Currently viewing the category: "Ants"
What's That Bug? does not endorse extermination

Subject: Los Angeles: black tiny fly likes water w short clear wings
Location: Los Angeles, CA
April 28, 2015 10:33 pm
Hi,
Thank you so much for all of your service throughout the years. I often make donations & spread the word!
This latest bug is stumping me: We live in east Los Angeles near Pasadena & the SGV (inland)- tonight I noticed approx 20-30 fruit-fly-esque bugs dead or dying in the bathroom sink. They seemed to be coming in through a tiny opening in the bathroom window, so my husband went to the roof to check it out. He said there are thousands on our roof!! He’s spraying now but we can’t find anything similar-looking enough online.
They seem to obviously be attracted to water but do not look like drain bugs.
PLEASE HELP!
(We’re so worried they’re termites but they don’t have long wings)
Signature: Gratefully, Meg

Argentine Ant Alate

Argentine Ant Alate

Dear Meg,
The person who can solve your infestation problem will probably win a Nobel Peace Prize as the solution will improve the quality of life for Californians, the people of Japan and the inhabitants of the Mediterranean, as those are the three places where super-colonies of Argentine Ants,
 Linepithema humile, are making millions of people’s lives miserable, especially in hot summer months when 1000s of Argentine Ants invade homes in search of food and water.  Your images are of winged reproductive queen and king Argentine Ants, known as alates, on their nuptial flight and according to BugGuide:  “Winged queens mate once with a winged male, after which they can continuously produce fertile eggs for as long as 10 years- until death. Unlike most ants, several productive queens of this species can share the same colony, with one or more leaving with some of the workers to form a new colony when it gets crowded (this is known as ‘budding’).”  Here are some good images on BugGuide for comparison.

Argentine Ant Alates

Argentine Ant Alates

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Subject: what is this
Location: Melbourne Australia
April 13, 2015 8:56 pm
what is this bug
Signature: Julie

Bulldog Ant Alate

Bulldog Ant Alate

Dear Julie,
This is a Bulldog Ant or Bull Ant in the genus
Myrmecia, and it is a winged reproductive individual known as an Alate.  According to the Australian Museum site:  “Bull ants are large, alert ants that can grow up to 40 mm  They have characteristic large eyes and long, slender mandibles and a potent venom-loaded sting. They have superior vision, able to track and even follow intruders from a distance of 1 metre. Many species of bull ants have bright red or orange colours on the head or abdomen.”  The site also states:  “These ants can deliver painful stings and are aggressive. An ice pack or commercially available spray may be used to relieve the pain of the sting. If there is evidence of an allergic reaction, medical attention should be sought.”  There is also an image on Oz Animals.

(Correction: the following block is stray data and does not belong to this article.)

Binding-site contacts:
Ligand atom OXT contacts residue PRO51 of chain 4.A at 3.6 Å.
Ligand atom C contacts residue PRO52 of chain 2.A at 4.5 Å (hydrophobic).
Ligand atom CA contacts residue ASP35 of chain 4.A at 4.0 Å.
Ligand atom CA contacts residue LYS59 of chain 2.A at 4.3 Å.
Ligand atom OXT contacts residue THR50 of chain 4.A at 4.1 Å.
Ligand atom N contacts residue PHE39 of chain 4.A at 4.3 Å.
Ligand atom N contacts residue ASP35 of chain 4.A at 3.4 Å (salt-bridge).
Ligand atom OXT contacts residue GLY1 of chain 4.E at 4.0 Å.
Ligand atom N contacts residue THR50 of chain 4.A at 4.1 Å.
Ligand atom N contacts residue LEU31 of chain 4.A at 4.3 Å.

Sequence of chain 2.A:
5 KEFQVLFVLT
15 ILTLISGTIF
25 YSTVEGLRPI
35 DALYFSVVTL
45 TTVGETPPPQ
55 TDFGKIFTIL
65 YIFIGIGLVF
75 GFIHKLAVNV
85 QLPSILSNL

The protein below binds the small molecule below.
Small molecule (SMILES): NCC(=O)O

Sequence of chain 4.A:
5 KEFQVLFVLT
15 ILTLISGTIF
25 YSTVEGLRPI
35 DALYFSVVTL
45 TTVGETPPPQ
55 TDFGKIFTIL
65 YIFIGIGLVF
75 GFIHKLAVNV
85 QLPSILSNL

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Subject: looks like an ant/wasp???
Location: Inverness, FL
April 10, 2015 7:34 am
I live in Inverness, FL. I just started noticing these bugs in the last few days. They are everywhere. I just went to the gas station and they were covering the pumps and the awning over the pumps. Then I came home and they are all over the outside of my house and under the roof overhang. What are they? Do they bite or sting? There were hundreds of them at the gas station. There are so many that it reminds me of when the love bugs swarm twice a year. Thank you!
Signature: concerned mom

Ant Alate

Female Carpenter Ant Alate

Dear concerned mom,
These are winged, reproductive Ants, known as Alates.  It appears that you have submitted images of both a male and a female Carpenter Ant Alate.  The individual with the longer, thinner antennae is a male, which we matched to this image on BugGuide of a male Red Carpenter Ant,
 Camponotus castaneus.  When conditions are right, Ants from the same species will mate at approximately the same time, helping to ensure that there is some crossing between different colonies which diversifies the gene pool.  We cannot state with certainty the species, but we are rather confident we have the genus Camponotus correct.  Though a bite may occur if they are carelessly handled, these Carpenter Ants are not considered to be dangerous.

Male Carpenter Ant Alate

Male Carpenter Ant Alate

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Subject: Curious red forest ants with prey
Location: Cherokee County, NC
April 4, 2015 10:51 am
Photo was taken on 1st April 2015